Ranking Mac McClung’s near-perfect NBA All-Star dunk night, from the tap-and-go slam to the 540 walk-off jam

Mac McClung, the only G League player in history to even enter the dunk contest, let alone win it, put on a show for the ages on Saturday night in Salt Lake City, nailing all four of his attempts on the first try. That’s one of the things that has killed this contest: Guys bricking a bunch of attempts before finally putting one down. McClung was perfect, joining Spud Webb as the only players in history 6-foot-2 or shorter to card three 50s in a single dunk contest. 

Below, I’m going to rank McClung’s four dunks, beginning at the end. 

1. The walk-off

McClung saved his best for last. Trey Murphy III was hanging around with some pretty impressive stuff of his own, but when McClung threw down this 540, as Draymond Green could be heard saying on the TNT broadcast, it was a wrap. 

That’s worth a few more looks.

The are jumpers and there are fliers. McClung flies. Floats might even be the more appropriate description. That dunk is a jaw dropper. Some people were calling it a 720, which would be two full revolutions, but you can watch again and see that he finishes halfway through the second turn, as a reverse, then continues all the way around on his descent. An absolutely nasty dunk, and perhaps just as important, again, it was on the first try. The people got up, and he didn’t let them down. He was rewarded with a 50. 

2. The double-clutch reverse

Kenny Smith called it a “hesi” dunk, but it was more than that. On his third dunk of the night, McClung got head level with the rim as he took the ball out of the hands of his stunt man, then more or less froze in mid air for long enough to bring the ball from between his legs up to his chest, then back down to his waist and back up again for the finish. 

Indeed, the difficulty of this dunk lies in the hang time. It’s impossible to put into words how long you have to hover at rim level to give yourself time for a full double clutch. And again, he had to bring the ball up to his chest first before he even started the down-up double clutch. It’s actually almost a triple clutch. This is one of those dunks you have to slow down and really contemplate the subtleties to really appreciate just how difficult it was to pull off.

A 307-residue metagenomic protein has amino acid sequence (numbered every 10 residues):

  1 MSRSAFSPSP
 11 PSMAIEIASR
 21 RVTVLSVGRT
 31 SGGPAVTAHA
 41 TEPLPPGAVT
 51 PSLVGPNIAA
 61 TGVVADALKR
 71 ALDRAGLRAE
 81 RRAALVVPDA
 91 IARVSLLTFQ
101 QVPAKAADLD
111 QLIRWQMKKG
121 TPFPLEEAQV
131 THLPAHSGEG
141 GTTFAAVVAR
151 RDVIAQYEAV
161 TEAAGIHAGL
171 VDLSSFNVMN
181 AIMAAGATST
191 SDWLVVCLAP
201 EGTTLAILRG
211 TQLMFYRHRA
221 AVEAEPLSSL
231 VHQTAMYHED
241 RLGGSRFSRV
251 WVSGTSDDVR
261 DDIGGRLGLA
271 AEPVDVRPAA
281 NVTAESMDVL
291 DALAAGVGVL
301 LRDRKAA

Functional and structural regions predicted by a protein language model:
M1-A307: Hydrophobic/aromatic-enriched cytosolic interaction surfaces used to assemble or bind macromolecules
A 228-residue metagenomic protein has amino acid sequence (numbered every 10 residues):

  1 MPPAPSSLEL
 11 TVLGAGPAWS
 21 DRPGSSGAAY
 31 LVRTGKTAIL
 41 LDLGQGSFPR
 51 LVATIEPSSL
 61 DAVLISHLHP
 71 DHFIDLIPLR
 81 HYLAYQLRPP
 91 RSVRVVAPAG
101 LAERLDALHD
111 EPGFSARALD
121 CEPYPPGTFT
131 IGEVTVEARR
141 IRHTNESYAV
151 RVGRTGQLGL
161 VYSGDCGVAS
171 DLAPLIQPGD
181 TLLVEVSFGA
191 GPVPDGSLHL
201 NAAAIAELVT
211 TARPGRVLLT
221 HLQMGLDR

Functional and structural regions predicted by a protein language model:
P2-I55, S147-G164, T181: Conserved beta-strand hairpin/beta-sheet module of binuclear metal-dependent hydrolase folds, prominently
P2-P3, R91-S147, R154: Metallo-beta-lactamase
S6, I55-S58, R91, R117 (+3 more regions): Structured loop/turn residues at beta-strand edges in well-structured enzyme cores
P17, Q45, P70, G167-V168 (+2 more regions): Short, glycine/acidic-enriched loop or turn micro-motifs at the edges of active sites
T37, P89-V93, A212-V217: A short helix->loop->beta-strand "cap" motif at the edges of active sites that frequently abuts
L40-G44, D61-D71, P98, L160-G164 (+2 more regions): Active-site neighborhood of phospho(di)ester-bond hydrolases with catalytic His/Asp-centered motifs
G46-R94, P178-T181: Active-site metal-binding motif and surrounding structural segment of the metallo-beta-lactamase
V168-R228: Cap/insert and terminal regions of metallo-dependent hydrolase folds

3. The tap and go

Kenny Smith wasn’t sure if McClung tapped the glass before flushing his first dunk. You’ll see below that he did. This was crazy to pull off as your first dunk, on your first try, with all the hoopla surrounding McClung in this contest. 

McClung goes over two dudes here, one sitting on the shoulders of the other, which equates to leaping over a standard door in your house. McClung has his head right there with the rim while taking hold of the ball below his waist. To go from that spot to above his head, tapping it off the backboard and throwing down a flush reverse in one smooth motion was well deserving of the 50 he scored. 

That said, I actually think the next dunk on this list was more difficult, but I give this one the edge because, again, it came with all the pressure of it being McClung’s first attempt. The “rising to the occasion” element is definitely part of this package. 

4. The 360 windmill

I can’t believe I’m calling this McClung’s “worst” dunk. This jam was so nasty. It wasn’t quite a full 360 if you want to be technical; McClung starts his turn before he takes off, as just about everyone doing a 360 does. But for all intents and purposes, this is a 360 with a windmill thrown in the middle of the revolution. 

There was a time when Dominque Wilkins was a legend just for doing the windmill part. And this wasn’t a cheap windmill. This was a full windmill, and McClung still managed to flush it with power. This should’ve been a 50. 


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